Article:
The Police (1978)
Along with Talking Heads, the Police basically started post-punk and new wave. The former band was a bit more innovative and adequate, but these guys were wonderful and talented in their own right. They were the most commercially successful new wave/post-punk band, no doubt because they managed to be very sincere and humanistic amid the genre’s typical irreverence. Most importantly, the Police were extremely accessible, crafting tight, hectic tunes out of a few minimal and aurally pleasing ingredients. These components were supplied by the power-trio setup of the twitchy and technical Stewart Copeland on drums, the experimental and complimentary playing of Andy Summers on guitar, and the heart of the band’s sound, Sting himself playing front-and-center bass. (Their music was augmented by synthesizers a lot as well.)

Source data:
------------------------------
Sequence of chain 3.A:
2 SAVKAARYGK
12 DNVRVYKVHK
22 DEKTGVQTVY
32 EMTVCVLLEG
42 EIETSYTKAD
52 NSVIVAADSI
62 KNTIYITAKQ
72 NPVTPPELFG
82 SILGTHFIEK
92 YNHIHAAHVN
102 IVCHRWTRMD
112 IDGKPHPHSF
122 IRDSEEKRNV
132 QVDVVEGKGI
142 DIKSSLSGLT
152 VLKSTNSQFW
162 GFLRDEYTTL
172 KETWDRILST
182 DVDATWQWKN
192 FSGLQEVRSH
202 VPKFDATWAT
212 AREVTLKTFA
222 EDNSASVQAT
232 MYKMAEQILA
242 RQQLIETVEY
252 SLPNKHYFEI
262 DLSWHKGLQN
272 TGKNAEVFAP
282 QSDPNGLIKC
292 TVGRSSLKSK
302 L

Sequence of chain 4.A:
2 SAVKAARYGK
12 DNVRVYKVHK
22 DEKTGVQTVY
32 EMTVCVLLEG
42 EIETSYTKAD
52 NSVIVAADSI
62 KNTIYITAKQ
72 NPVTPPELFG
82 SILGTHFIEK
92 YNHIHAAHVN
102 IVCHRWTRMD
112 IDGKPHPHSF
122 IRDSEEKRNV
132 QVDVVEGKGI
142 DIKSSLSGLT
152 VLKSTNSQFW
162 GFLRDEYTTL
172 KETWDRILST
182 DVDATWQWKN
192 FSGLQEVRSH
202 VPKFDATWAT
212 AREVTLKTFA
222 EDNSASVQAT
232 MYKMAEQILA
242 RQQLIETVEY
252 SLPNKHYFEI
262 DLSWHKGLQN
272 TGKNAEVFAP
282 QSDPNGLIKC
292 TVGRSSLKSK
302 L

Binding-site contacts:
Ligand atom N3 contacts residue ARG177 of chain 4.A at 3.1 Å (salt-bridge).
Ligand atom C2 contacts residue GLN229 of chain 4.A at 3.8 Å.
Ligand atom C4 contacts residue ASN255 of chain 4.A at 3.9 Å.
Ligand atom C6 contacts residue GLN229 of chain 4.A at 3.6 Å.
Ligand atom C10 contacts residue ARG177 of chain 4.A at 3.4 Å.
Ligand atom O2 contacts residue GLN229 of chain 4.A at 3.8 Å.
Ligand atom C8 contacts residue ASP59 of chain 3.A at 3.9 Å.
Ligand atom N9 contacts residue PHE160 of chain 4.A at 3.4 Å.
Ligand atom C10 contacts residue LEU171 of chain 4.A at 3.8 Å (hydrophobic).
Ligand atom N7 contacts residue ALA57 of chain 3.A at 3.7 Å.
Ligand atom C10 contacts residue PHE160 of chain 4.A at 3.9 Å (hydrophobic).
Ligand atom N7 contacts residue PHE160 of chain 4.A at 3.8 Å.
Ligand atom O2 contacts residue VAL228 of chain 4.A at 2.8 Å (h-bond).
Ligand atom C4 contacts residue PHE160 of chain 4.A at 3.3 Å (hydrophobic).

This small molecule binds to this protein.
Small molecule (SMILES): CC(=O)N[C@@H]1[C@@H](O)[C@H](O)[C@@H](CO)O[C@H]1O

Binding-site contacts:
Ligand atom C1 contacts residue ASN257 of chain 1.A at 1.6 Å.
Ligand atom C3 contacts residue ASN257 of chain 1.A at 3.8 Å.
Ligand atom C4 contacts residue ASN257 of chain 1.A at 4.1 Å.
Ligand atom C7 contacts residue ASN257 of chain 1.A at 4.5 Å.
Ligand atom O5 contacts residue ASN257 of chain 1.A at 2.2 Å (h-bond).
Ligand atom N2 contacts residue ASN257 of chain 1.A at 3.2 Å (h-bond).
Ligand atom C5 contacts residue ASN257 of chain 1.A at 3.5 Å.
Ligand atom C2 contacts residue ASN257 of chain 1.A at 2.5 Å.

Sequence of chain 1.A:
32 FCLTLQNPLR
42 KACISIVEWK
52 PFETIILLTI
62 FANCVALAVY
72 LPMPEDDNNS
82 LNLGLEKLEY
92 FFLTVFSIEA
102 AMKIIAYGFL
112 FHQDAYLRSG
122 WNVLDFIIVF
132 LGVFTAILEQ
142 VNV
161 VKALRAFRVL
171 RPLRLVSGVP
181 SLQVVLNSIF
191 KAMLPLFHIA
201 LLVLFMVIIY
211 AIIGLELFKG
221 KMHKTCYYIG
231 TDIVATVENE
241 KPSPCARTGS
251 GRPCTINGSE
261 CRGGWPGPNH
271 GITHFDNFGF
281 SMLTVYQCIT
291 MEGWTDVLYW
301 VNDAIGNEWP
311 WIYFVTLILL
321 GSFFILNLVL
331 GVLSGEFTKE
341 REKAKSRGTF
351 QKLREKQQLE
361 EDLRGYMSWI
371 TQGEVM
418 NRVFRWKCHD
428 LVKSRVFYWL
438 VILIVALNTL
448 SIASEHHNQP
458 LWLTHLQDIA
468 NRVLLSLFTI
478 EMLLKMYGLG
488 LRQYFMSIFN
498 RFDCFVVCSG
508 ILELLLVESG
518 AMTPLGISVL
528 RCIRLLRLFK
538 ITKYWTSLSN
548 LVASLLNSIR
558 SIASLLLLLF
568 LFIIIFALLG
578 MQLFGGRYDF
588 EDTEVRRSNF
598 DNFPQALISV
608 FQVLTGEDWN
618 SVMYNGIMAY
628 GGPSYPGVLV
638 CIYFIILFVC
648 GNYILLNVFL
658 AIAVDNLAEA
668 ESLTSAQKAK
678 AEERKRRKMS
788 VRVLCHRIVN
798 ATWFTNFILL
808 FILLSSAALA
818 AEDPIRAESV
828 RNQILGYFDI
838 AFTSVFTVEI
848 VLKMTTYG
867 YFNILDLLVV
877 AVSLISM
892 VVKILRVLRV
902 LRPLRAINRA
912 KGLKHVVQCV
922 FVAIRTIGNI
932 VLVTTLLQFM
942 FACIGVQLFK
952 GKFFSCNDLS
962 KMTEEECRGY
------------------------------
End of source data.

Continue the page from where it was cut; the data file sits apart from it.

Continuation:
This debut finds them blending punk, reggae, doo-wop, beat poetry, funk, jazz, tango and new wave into an incredible whole. They were never afraid to change tempo, shift the mood, or shake up their songwriting style, but always delivered the goods. Their tunes are so polished and ingratiating as to initially appear clumsy and elementary, but take a good look and you’ll notice the cleverness and uniqueness of each one. Indeed, this album is so consistent that picking an obscure non-hit as most representative track isn’t that far-fetched.
Key track: “Peanuts”
See also: Reggatta De Blanc – the Police (1979), Zenyatta Mondatta – the Police (1980), Ghost In the Machine – the Police (1981)